May has brought MF DOOM’s first posthumous project, a collab with East Coast based hip hop group Czarface. Super What? dropped on 7th May and it marks the second collaboration between DOOM, 7L, Esoteric and Wu Tang Clan’s Inspectah Deck. Super was initially proposed an April 2020 release, but Czarface chose to shelve it until the impact of Covid-19 and DOOM’s demise had died down before widespread distribution. The artwork of the album retains the Jack Kirby-inspired focus that the underground rap group has become known for.
Super further ties together the late Dumile and Czarface’s nerdcore rap niche. The result: Super is an album awash with geeky mentions. Filmic referencing aplenty: ‘Flip truth like Cliff Booth when he whipped Bruce’, ample Star Wars shouts (‘Mando Calrissian’) and Darth Vader soundbites, Game of Thrones (‘Break in the Action’) ‘Last name Lannister, Call me Kingslayer’, and constant Black Panther-heavy Marvel invocations litter this album. (‘This is Canon Now’).
Other highlights include the textured feature from Del The Funky Homosapien on ‘Jason and the Czargonauts’. This song even stays on-point with its contemporary referencing, stating loftily that the artists were pro-mask before the pandemic arrived. Esoteric’s Zoom meeting allusion in ‘Break in the Action’ revels in its exuberant topicality.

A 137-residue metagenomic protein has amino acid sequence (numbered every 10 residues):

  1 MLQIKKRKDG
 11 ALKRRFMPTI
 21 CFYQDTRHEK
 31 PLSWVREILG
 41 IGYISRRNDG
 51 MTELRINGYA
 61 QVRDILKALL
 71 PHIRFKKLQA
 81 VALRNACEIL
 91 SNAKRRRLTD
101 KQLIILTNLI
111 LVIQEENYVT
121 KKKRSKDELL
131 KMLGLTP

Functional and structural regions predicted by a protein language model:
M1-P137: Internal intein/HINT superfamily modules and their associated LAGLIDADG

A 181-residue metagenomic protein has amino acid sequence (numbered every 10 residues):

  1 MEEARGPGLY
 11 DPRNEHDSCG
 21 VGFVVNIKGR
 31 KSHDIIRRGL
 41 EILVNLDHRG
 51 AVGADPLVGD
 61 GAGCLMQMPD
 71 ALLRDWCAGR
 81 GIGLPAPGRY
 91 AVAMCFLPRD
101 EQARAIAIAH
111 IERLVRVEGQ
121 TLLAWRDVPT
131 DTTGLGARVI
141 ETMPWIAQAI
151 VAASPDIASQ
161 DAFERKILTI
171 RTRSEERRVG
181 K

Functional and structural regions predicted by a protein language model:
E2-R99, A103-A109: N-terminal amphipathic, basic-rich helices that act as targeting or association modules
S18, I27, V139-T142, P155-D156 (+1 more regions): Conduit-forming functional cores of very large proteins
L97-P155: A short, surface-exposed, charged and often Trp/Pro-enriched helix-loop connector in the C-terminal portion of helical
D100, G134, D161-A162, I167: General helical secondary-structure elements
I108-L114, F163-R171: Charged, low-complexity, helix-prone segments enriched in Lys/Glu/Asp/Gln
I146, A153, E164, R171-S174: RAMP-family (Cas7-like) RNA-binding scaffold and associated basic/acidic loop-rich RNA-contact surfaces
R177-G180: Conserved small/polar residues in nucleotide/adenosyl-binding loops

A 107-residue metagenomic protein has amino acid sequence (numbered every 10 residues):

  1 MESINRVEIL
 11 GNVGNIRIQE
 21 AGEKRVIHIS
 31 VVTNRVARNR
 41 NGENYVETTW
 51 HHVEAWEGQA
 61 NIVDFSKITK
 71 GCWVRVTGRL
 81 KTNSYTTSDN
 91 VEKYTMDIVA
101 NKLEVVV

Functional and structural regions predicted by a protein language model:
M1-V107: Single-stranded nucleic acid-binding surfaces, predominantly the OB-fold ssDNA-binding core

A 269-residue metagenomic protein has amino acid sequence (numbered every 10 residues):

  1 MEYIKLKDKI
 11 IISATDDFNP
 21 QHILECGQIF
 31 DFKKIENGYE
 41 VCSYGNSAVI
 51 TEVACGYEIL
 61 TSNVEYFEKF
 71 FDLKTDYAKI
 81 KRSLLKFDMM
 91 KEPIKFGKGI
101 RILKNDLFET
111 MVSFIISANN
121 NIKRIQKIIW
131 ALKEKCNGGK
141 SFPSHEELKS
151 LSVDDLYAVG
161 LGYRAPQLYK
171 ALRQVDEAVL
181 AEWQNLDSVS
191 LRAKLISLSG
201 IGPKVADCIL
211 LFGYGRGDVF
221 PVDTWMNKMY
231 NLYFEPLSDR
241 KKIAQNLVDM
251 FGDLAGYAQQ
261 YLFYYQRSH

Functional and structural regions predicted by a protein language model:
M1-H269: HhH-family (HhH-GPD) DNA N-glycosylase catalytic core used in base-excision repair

It is impossible, given the tragedy of the Supervillain’s recent passing, for the album not to evoke an unexpected flourish of nostalgia for DOOM’s past work. DOOM Unto Others was bombastic and DOOM embodies his Madvillainy flow while the beat’s dark, lethargic undertones reminded me of ‘Tick, Tick…’. DOOM’s drawling baritone flows on ‘Mando Calrissian’ echo the technical brilliance of a track like ‘THAT’S THAT’ or the recent pop-culture inspired grandiose partnership with BADBADNOTGOOD, ‘The Chocolate Conquistadors’. If anything, DOOM’s passing made me cherish each and every verse available on the album. Super repudiated the postulation that more unpublicised verses would forever stay in the locker.
Like DOOM’s input into this album however, the runtime is noticeably short, with only 10 tracks totalling 27 minutes. This lends to the interpretation for some that Super is not a full-bodied piece; not as resilient as DOOM and the East Coast group’s earlier project Czarface Meets Metal Face. Equally, ‘Young World’ struck me as a complete one-eighty thematically at the climax of this quirky comic-book based album. Switching conceptually to the motivational and almost preachy juxtaposed the themes running throughout the album’s main body. Moreover, the song contains plentiful likeness in tone and lyricism like the 2000s Fashawn’s track ‘Hey Young World’.
Perhaps, as has been referenced throughout the album, 2020’s bizarreness needed an antidote. Indeed, if you are looking for a bitesize remedy to the current climate as we emerge from the previous restrictions, then Super What? is exactly that: a much-needed ‘Break in the Action’ and vital piece of escapism.
Image Credit: Pitchfork